Earlier this week, my colleague Chaim Gartenberg covered a laptop called the GPD Pocket, which is currently being funded on Indiegogo. As Chaim pointed out, the Pocket’s main advantage is its size — with a 7-inch screen, the thing is really, really small — and its price, a reasonable $399. But he didn’t mention that the Pocket is the resurrection of one of the most compelling, yet fatally flawed, computing trends of the ‘00s: the netbook. So after ten years, are netbooks finally cool again? That might be putting it too strongly, but I’m willing to hope.

Linux Devices

  • Compact, rugged module runs Linux or Android on Apollo Lake
    Ubiqcomm’s 95 x 95mm, Apollo Lake-based “COM-AL6C” COM offers 4K video along with multiple SATA, USB, GbE, and PCIe interfaces, plus -40 to 85°C operation. Ubiqconn Technology Inc. has announced a “COM-AL6C” COM Express Type 6 Compact form factor computer-on-module built around Intel’s Apollo Lake processors and designed to withstand the rigors of both fixed and mobile industrial applications. The module offers a choice among three Intel Apollo Lake processors: the quad-core Atom x5-E3930, quad-core x5-E3940, and dual-core x7-E3950, which are clocked at up to 2.0GHz burst and offer TDPs from 6.5 to 12 Watts.
  • Internet-enable your microcontroller projects for under $6 with ESP8266
    To get started with IoT (the Internet of Things), your device needs, well, an Internet connection. Base Arduino microcontrollers don't have Internet connectivity by default, so you either need to add Ethernet, Wi-Fi shields, or adapters to them, or buy an Arduino that has built-in Internet connectivity. In addition to complexity, both approaches add cost and consume the already-precious Arduino flash RAM for program space, which limits what you can do. Another approach is to use a Raspberry Pi or similar single-board computer that runs a full-blown operating system like Linux. The Raspberry Pi is a solid choice in many IoT use cases, but it is often overkill when all you really want to do is read a sensor and send the reading up to a server in the cloud. Not only does the Raspberry Pi potentially drive up the costs, complexity, and power consumption of your project, but it is running a full operating system that needs to be patched, and it has a much larger attack surface than a simple microcontroller. When it comes to IoT devices and security, simpler is better, so you can spend more time making and less time patching what you already made.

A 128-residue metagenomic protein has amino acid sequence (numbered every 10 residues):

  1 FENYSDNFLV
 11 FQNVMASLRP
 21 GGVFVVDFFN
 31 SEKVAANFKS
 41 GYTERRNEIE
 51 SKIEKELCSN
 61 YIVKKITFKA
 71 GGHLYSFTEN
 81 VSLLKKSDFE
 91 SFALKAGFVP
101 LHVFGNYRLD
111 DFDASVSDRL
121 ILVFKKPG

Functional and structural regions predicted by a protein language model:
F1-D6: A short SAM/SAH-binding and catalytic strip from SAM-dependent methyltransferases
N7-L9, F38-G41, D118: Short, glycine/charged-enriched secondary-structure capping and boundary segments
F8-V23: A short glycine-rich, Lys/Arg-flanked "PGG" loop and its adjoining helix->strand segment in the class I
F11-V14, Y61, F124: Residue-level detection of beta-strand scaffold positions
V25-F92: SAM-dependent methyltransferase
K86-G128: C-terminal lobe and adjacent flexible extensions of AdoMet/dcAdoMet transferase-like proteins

• Blinkenlights!
  • Blinkenlights, part 2
  • Blinkenlights, part 3
  • [Older] Shmoocon 2017: The Ins And Outs Of Manufacturing And Selling Hardware
    Every day, we see people building things. Sometimes, useful things. Very rarely, this thing becomes a product, but even then we don’t hear much about the ins and outs of manufacturing a bunch of these things or the economics of actually selling them. This past weekend at Shmoocon, [Conor Patrick] gave the crowd the inside scoop on selling a few hundred two factor authentication tokens. What started as a hobby is now a legitimate business, thanks to good engineering and abusing Amazon’s distribution program.
  • 1.8 Billion Mobile Internet Users NEVER use a PC, 200 Million PC Internet Users never use a mobile phone. Understanding the 3.5 Billion Internet Total Audience
    As I am working to finish the 2017 Edition of the TomiAhonen Almanac (last days now) I always get into various updates of numbers, that remind me 'I gotta tell this story'.. For example the internet user numbers. We have the December count by the ITU for year 2016, that says the world has now 3.5 Billion internet users in total (up from 3.2 Billion at the end of year 2015). So its no 'drama' to know what is 'that' number. The number of current internet total users is yes, 3.5 Billion, almost half of the planet's total population (47%).